The screams and cries from victims in, say, a burning building or a train car commandeered by a terrorist, could stimulate the same neural mechanisms in bystanders that crying babies stir in parents, Preston says. “Because the mechanism is released by certain cues like those of a helpless, distressed, vulnerable infant, then similar cues in other situations allow this response to be released,” she says. “It’s something that is instinctual under conditions that are very similar to offspring care.”
Preston’s theory of heroism is essentially a homology, or a comparison of the similarities of genes and body structures; in this case, between rats and humans. It begins with research on rats conducted in the 1960s by W. E. Wilsoncroft, who in 1968 published a paper explaining that dams, or post-partum rats, would inexhaustibly retrieve pups upon hearing their cries of distress. Researchers would continuously send rat pups down a shoot into a cage where the dams were resting, and the dams would retrieve the rats from the chutes and bring them back to the nest. None of the rat pups were biologically related to the dams. For three hours, the dams did not stop retrieving the seemingly endless stream of pups, which suggested the tendency for retrieval could be innate.
Preston says the reason why dams didn’t differentiate between their own offspring and those unrelated to them is because rats evolved to live in family groups in dens, where encountering an unrelated pup was unlikely. As a result, the rats didn’t need to develop sophisticated offspring-recognition capabilities to prevent them for caring for non-relatives.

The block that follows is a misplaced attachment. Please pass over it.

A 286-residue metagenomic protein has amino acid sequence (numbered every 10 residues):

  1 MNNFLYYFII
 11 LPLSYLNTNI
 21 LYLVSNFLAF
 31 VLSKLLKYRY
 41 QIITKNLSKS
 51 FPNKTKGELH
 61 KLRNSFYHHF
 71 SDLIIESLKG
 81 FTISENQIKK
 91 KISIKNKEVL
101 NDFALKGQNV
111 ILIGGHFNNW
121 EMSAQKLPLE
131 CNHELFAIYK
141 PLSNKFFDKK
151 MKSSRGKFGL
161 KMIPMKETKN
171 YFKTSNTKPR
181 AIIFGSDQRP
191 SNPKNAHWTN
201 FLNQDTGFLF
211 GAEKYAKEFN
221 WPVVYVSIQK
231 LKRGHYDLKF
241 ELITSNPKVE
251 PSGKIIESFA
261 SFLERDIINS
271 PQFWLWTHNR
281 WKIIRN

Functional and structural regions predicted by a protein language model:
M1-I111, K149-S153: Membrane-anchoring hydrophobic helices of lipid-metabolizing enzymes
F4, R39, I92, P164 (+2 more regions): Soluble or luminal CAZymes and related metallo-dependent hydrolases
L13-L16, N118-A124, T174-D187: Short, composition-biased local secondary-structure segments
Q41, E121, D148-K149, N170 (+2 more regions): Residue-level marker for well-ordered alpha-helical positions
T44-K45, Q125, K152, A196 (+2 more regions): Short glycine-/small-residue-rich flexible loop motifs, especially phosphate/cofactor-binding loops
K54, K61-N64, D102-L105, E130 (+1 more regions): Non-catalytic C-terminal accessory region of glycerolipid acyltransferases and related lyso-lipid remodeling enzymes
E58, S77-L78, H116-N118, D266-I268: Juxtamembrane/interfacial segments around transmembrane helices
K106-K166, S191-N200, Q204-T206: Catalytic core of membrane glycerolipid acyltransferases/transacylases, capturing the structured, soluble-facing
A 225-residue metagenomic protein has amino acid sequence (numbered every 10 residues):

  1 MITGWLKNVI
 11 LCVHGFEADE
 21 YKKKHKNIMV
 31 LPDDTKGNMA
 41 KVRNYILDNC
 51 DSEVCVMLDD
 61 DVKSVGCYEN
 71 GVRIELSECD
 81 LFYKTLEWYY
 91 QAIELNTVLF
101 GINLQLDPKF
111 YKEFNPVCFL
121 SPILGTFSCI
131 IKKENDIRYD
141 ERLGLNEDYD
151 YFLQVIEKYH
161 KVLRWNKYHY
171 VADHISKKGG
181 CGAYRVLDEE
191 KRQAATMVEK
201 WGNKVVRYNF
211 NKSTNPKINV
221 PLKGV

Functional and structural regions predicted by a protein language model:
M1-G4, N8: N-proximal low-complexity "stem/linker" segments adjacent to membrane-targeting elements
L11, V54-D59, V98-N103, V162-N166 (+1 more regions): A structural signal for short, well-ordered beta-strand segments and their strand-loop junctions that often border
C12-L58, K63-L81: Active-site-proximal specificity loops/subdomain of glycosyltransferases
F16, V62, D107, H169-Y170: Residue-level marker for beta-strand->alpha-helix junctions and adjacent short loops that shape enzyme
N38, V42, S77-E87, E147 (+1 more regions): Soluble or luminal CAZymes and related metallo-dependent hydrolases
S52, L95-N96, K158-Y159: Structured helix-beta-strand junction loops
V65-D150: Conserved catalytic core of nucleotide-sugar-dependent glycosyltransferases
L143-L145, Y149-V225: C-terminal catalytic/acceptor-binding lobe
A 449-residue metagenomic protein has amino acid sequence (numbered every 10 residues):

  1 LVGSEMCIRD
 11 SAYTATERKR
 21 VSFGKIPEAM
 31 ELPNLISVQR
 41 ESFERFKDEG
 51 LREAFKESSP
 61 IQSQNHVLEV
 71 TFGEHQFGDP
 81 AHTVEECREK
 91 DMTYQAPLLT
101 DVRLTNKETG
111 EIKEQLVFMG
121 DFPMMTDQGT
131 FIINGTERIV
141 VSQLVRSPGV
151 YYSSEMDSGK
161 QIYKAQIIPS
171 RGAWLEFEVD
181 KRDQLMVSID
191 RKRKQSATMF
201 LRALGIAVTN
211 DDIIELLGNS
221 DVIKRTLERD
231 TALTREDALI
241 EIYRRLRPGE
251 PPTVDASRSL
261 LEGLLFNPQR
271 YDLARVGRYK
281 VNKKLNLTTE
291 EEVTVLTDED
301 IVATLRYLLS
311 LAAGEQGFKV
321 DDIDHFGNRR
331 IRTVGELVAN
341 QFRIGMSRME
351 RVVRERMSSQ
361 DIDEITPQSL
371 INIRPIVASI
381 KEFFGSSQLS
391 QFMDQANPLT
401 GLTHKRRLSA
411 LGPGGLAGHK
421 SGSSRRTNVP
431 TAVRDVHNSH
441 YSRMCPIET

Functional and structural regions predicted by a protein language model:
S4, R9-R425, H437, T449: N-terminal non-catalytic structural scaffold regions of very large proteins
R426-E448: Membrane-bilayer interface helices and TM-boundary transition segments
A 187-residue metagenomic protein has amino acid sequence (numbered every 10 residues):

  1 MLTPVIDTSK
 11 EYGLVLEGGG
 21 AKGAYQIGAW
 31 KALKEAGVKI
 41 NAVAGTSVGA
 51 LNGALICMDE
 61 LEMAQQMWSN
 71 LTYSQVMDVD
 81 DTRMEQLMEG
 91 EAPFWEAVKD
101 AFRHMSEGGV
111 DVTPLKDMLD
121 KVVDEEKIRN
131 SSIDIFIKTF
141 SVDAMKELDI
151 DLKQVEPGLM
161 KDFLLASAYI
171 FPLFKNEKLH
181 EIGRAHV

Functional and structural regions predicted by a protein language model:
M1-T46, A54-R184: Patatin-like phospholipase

Humans, on the other hand, evolved in larger groups, and did recognize those unrelated to them. As cooperative care benefited the group, Preston explains, it also shaped the evolution of the brain. “Because your ancestors lived in social groups where it benefited them to have cooperative care, then it was sort of built into the [brain] system to be a little looser for who you were willing to care for.”
Preston argues the neural circuit seen in rats for protecting their pups is similar to that found in the brain of humans. Specifically, the areas of the neural circuit involved in offspring care overlap those involved in altruistic behavior, especially the dopaminergic mesolimbocortical system, involved in behaviors that bring emotional rewards.
“Those rewards can be food, drugs of abuse, mates or offspring, and then it’s comforting after you retrieve the pup or a person,” Preston says. This primal reward system may “explain the mystery of doing something immediate and dangerous and not having any rationale or calculating thought about the matter, because it’s a deeply evolved, ingrained response.”
It doesn’t undermine the heroism of the men on the train to say their actions were instinctual. Fear and hesitation are mighty obstacles to overcome, say psychologists. In a terrifying situation, not everybody can tap the impulse to save and protect others. The takeaway from Preston’s research, however, is that we all have the potential to do so.
Matthew Sedacca is an editorial intern at Nautilus.